PRINCETON — The light can be seen at the end of the water treatment plant tunnel in Princeton.
In his report at Monday’s meeting of the Princeton City Council, City Manager Jeff Clawson said the new water treatment plant is nearing completion and should be finished by the end of the month. There have been significant gains made in the last couple of months, Clawson said.
The city broke ground on the $22 million water treatment plant project in early November 2011. The new plant, located on the northwest edge of town in the Princeton Technology Park, features a two-story building, which houses the processing plant, and a one-story section of building, which houses offices and a garage.
Clawson said some parts of the interior aspects of the new plant have already gone online, but the plant won’t go online for consumption for a while yet. But the end is definitely in sight, he said.
“It is finally looking like we can see the end of the tunnel and get that (project) finished,” Clawson said.
As reported earlier in the Bureau County Republican, the new water treatment plant will replace the existing facility at 3 N. Main St., which was built in 1930, with an expansion in 1964 and upgrades in 2000. The existing plant’s current capacity is 1.58 million gallons per day, which is about half of the design size recommended by the Illinois Environmental Protection Agency. The new plant has a four million-gallon capacity.
At Monday’s meeting, Clawson also reported on a request from the Illinois Department of Transportation that all signs placed by service organizations and churches be removed from the right-of-ways along some of the highways in town to reduce clutter. IDOT is enforcing an existing protocol, and the request is not involved in the city’s wayfinding directional sign program.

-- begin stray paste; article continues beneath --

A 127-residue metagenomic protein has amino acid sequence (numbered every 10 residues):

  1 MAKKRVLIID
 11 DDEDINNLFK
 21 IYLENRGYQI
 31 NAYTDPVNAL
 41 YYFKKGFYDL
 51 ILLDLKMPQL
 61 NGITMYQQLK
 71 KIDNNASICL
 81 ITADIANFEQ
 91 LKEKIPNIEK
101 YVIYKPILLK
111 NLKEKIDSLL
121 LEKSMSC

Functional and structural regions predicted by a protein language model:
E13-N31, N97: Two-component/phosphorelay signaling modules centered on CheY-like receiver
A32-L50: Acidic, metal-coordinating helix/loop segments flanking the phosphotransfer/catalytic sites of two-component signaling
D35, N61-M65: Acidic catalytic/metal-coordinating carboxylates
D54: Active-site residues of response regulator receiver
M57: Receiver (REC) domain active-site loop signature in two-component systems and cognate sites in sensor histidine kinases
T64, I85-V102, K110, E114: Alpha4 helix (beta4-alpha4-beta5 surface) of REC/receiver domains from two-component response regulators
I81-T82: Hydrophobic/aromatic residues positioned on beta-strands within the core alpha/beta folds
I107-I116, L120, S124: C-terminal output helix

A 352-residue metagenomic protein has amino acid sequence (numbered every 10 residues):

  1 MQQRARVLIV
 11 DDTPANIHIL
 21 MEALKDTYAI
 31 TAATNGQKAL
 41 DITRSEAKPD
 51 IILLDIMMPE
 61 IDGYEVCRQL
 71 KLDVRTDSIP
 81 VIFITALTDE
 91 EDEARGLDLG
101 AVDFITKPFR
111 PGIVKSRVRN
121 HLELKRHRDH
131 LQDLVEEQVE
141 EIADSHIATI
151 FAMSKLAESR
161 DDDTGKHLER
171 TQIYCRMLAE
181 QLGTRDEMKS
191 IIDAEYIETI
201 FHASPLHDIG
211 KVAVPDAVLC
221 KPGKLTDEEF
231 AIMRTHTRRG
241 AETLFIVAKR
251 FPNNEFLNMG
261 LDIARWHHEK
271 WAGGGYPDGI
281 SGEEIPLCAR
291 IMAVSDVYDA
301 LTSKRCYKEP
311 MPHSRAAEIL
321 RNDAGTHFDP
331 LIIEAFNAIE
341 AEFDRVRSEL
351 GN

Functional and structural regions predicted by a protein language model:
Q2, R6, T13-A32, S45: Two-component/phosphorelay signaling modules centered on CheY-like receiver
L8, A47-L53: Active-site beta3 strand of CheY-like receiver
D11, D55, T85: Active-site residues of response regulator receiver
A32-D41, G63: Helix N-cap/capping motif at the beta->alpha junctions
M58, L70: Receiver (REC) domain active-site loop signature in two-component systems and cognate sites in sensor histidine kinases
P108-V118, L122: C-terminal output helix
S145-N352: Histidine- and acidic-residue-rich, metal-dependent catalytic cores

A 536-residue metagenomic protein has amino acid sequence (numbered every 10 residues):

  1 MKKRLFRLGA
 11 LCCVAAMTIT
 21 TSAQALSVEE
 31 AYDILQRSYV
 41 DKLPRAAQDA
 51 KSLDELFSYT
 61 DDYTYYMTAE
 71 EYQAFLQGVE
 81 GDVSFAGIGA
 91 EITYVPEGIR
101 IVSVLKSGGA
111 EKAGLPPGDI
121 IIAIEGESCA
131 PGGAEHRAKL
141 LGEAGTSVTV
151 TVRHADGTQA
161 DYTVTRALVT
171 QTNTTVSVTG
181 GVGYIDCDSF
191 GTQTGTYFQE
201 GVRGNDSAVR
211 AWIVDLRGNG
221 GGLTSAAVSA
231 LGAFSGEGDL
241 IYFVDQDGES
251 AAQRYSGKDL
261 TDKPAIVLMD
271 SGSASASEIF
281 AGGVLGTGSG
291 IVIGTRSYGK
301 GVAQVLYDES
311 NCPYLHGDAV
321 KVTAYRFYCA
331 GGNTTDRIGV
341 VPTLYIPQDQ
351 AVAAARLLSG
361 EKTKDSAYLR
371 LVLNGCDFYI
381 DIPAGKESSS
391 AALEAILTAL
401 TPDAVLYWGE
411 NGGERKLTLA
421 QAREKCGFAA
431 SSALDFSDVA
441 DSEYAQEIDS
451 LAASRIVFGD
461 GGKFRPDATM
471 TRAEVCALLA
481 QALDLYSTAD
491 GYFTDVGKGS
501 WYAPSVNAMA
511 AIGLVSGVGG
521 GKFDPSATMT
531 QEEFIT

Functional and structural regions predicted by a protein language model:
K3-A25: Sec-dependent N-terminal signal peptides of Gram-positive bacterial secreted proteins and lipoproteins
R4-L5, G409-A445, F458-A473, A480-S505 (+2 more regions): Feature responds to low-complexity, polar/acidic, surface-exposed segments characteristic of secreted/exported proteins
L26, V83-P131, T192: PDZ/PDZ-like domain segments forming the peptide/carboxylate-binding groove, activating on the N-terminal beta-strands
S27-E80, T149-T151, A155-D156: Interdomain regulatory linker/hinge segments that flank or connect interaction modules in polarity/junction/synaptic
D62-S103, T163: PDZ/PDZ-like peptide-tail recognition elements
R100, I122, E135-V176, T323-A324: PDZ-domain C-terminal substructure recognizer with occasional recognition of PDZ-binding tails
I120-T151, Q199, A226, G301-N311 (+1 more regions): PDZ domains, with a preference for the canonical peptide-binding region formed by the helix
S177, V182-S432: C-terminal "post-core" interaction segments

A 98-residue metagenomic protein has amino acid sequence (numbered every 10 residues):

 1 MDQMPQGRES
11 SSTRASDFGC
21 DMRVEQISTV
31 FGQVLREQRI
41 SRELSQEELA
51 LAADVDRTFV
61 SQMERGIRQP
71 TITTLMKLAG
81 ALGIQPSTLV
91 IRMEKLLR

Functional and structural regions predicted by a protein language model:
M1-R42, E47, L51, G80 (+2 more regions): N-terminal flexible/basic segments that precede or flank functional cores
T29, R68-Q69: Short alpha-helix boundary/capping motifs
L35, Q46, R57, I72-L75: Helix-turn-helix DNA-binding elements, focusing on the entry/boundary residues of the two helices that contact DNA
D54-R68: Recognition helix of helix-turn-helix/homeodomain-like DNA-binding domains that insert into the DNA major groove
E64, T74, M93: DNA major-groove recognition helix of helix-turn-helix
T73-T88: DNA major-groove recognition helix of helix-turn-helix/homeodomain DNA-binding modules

Clawson also reminded residents that today, Saturday, is the annual Z Tour bike ride which begins and ends in Princeton. Last year there were 50 pre-registrations with more than 300 bikers showing up for the day. As of Monday, there were 220 pre-registrations, and the Z Tour organizers are anticipating 500 bikers for today’s ride. Residents are encouraged to be aware of the bikers and to make sure everyone is safe.
In other business at Monday’s meeting, Commissioner Ray Mabry recommended the council take time from future meetings to go as a group to visit sites which have been the subject of council discussion, such as Darius Miller Park and the city’s recycling center. The on-site visits would give the council more hands-on awareness as a group, he said. Commissioner Joel Quiram seconded Mabry’s motion.
After further discussion, Mabry’s motion failed on a 2 to 3 vote, with Mabry and Quiram voting yes and Mayor Keith Cain and Commissioners Bob Warren and Ray Swanson voting no.
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